Before it is too late I want to counter the suggestion I heard the other evening at the Barbican Comic Forum that Persepolis is just a “boring history lesson” (or words to that effect).


First, it is correct (see below) that Satrapi writes “about the Iranian revolution and its aftermath as it affected her (as an individual)”.


But as a national story, Persepolis is no mere chronicle either. This is evident in artwork openly fusing the naïve and the symbolic, complementing the narrative as the Chorus adds to the dramatic action in a Greek Tragedy.


For example, when the Shah’s army is called in to suppress a crowd, it is depicted as serried ranks of soldiers maintaining exactly the same stance and holding rifles at the same angle. In their turn, the members of the crowd facing and throwing stones at the army are depicted in the same uniform way – both clearly echo the relief sculptures visible in the ruins of Persepolis (and in the British Museum, I think).


This works on loads of levels. It makes Persepolis a work of art in itself but it also acts as a commentary on the vainglorious Shah’s inability to control his people with the style and symbolism of the Persian emperors. Yet, the crowd being depicted in the same way, the revolution is also stylised as a classic people’s revolt of ancient times, at least at first.


The story that follows, much of it political and some of it personal, shows how world-historical and individual narratives intertwine. It is always extremely difficult for autocratic regimes to control people’s lives to the extent they characteristically demand – because the more conformity is enforced, the greater the symbolic impact of even the smallest deviation from conformity. The small personal details in the narrative thereby tell a universal story.


This is a lot more than just history.


As a side note, looking though my edition again, I notice David B wrote the introduction…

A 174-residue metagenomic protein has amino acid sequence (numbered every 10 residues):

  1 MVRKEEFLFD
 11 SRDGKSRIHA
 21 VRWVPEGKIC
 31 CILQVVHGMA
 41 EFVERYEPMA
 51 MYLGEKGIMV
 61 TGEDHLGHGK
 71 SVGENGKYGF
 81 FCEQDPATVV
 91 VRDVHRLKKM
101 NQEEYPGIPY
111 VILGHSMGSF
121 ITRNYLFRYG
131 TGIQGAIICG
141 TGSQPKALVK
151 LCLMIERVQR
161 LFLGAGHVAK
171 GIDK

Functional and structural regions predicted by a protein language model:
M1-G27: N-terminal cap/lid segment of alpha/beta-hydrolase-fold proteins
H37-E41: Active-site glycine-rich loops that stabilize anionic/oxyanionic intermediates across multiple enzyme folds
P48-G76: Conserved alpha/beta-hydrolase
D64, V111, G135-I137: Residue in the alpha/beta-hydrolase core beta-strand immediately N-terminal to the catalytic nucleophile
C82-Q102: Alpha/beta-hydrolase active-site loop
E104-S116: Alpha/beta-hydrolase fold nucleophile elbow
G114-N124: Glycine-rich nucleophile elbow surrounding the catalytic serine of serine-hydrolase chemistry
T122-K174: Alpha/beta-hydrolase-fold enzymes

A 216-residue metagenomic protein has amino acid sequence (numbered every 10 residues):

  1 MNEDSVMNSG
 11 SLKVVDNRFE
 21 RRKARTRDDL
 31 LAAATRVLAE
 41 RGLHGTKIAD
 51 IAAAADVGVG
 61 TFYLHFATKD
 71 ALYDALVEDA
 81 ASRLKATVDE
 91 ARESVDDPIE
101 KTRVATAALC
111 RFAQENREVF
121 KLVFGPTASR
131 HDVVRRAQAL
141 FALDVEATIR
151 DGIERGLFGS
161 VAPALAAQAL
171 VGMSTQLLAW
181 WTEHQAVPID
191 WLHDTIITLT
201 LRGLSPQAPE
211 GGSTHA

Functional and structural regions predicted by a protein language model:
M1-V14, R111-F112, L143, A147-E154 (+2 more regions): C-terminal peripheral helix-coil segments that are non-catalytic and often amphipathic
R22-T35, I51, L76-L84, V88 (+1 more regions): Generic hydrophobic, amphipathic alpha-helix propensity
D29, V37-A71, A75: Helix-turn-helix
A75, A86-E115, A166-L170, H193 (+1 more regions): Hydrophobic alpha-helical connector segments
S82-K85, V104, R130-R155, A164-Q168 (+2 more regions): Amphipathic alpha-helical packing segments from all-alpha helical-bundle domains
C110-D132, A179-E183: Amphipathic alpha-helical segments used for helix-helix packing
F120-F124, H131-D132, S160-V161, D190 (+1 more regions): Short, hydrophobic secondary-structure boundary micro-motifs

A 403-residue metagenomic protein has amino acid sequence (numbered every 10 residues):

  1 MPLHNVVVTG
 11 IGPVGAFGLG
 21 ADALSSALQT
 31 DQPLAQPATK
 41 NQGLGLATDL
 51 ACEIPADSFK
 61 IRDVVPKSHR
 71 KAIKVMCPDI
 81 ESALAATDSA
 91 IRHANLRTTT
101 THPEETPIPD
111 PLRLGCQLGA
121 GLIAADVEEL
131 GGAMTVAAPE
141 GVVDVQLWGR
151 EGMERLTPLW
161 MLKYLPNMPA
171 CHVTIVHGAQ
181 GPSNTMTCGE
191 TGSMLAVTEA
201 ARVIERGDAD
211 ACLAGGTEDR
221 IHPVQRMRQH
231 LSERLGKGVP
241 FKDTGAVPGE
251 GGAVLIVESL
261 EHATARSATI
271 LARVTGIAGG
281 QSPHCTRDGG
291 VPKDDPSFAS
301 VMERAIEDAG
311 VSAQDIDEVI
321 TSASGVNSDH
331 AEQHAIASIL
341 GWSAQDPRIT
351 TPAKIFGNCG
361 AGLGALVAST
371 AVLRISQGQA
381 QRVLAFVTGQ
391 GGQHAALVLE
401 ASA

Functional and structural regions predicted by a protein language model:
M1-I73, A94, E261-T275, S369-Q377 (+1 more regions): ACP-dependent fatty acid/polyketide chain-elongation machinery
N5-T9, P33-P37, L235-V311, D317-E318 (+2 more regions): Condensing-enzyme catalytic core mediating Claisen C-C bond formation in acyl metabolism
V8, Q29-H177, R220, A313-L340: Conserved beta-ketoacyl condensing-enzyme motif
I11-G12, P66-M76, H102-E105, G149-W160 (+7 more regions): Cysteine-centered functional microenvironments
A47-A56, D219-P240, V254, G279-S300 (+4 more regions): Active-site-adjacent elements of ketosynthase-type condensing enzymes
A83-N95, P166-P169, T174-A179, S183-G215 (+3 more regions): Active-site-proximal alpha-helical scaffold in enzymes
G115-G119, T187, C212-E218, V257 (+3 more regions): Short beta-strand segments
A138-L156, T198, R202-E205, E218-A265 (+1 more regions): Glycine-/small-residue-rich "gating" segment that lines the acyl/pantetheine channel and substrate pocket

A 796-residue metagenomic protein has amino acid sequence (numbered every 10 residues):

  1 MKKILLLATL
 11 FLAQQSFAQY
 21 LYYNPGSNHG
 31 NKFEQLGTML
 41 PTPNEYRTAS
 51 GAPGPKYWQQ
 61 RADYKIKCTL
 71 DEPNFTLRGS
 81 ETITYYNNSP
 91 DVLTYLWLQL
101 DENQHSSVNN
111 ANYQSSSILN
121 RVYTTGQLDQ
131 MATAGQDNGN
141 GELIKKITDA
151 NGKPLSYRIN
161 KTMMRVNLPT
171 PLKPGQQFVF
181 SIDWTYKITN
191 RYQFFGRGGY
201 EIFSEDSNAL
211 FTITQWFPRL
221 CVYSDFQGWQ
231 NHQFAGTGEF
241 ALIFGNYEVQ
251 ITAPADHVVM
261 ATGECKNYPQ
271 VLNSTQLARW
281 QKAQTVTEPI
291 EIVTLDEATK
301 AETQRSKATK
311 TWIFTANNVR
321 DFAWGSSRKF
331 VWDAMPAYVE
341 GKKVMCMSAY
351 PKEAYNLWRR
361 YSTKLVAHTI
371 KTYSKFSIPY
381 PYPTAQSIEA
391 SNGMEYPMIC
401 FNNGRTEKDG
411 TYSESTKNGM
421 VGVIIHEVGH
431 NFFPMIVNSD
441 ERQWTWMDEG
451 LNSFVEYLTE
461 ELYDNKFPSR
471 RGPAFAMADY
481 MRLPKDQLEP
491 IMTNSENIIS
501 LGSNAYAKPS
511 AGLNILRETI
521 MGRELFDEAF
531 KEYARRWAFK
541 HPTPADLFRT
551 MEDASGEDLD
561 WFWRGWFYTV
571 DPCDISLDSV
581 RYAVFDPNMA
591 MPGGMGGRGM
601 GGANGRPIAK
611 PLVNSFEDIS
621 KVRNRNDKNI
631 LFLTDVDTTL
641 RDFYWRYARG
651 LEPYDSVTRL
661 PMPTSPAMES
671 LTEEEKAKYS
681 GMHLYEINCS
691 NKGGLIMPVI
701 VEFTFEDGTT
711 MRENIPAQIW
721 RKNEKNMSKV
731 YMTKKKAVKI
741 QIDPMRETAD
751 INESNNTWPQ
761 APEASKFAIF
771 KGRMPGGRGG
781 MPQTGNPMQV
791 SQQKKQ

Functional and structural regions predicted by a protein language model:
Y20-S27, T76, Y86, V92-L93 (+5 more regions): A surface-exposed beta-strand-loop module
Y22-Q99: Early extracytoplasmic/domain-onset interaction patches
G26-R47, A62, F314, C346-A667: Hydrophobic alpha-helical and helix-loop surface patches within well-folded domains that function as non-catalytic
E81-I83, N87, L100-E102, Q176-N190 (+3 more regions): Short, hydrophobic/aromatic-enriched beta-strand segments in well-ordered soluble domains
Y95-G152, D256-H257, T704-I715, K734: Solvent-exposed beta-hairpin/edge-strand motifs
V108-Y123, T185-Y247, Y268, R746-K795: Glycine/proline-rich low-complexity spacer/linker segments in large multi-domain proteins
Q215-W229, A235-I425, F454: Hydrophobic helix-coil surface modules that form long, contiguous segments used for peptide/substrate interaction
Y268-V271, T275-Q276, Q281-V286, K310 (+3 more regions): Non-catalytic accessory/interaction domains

I met with a woman this afternoon who began our meeting by showing me her Iranian birth certificate and then by telling me what Iran was like now and then, when she was growing up. I told her that I my only real knowledge of what Iran might be like to live in came from reading Persepolis. “I love that book,” she said, “it was perfect.”


I read the French version years ago and I really enjoyed it. One thing that delighted me was the fact it reminded me, on a graphic level, Iranian antique things I had seen and liked in museums (especially at the Louvre museum). It’s simple and sophisticated at the same time, kind of naive and refined, which is, in my eyes, what makes the charm of Iranian things in general.

Also, regarding the layout, she turns things (cigarette smoke, God’s beard) and people into graphic patterns and organises them so that they don’t tell a story in a realistic way but almost in a decorative way, which again reminded me of those antique “low-relief” things describing armies, or processions, and such things. 

I am not an Art expert, this is just what her graphic style reminded me of. It made me think that she tells her story in her mother language, she criticizes things about her country but at the same time she’s faithful to its antique culture (which is also what indicates the title).

I also liked the female characters, who all seem so confident and so firm. And again, at the same time, she gives her childish vision/experience of them, especially regarding her grandmother with the anecdote about the shape of her breast, or the anecdote about the jasmine smell (this detail in particular deeply moves me).  

Regarding the black and white thing, and the influence of David B on her work, I think there is also something related to the initial publisher, l’Association. I am not absolutely sure of that, but I think David B was one of the co-founders of l’Association and they wanted their books to be in black and white, with sober powerful artwork inside and colourful covers. So if Marjane Satrapi was influenced by those guys who created a kind of renewal in the French comic milieu in the 90’s, that’s quite normal that she followed their style and she’s definitely not the only one. There are many French comic authors who use only black and white and a simplistic style.

I can’t remember what I was saying except for “I liked it”. Feel free to correct or erase anything that sounds rubbish. Here is how I would describe myself: 
I live in East London, English is not my first language so I am sorry for my grammar and my vocabulary. I work part-time in a school and I also write fiction. I used to work on a comic scenario for ages and, although our work never got published it was a great experience. I try to take part to the Barbican Comic Forum as often as possible.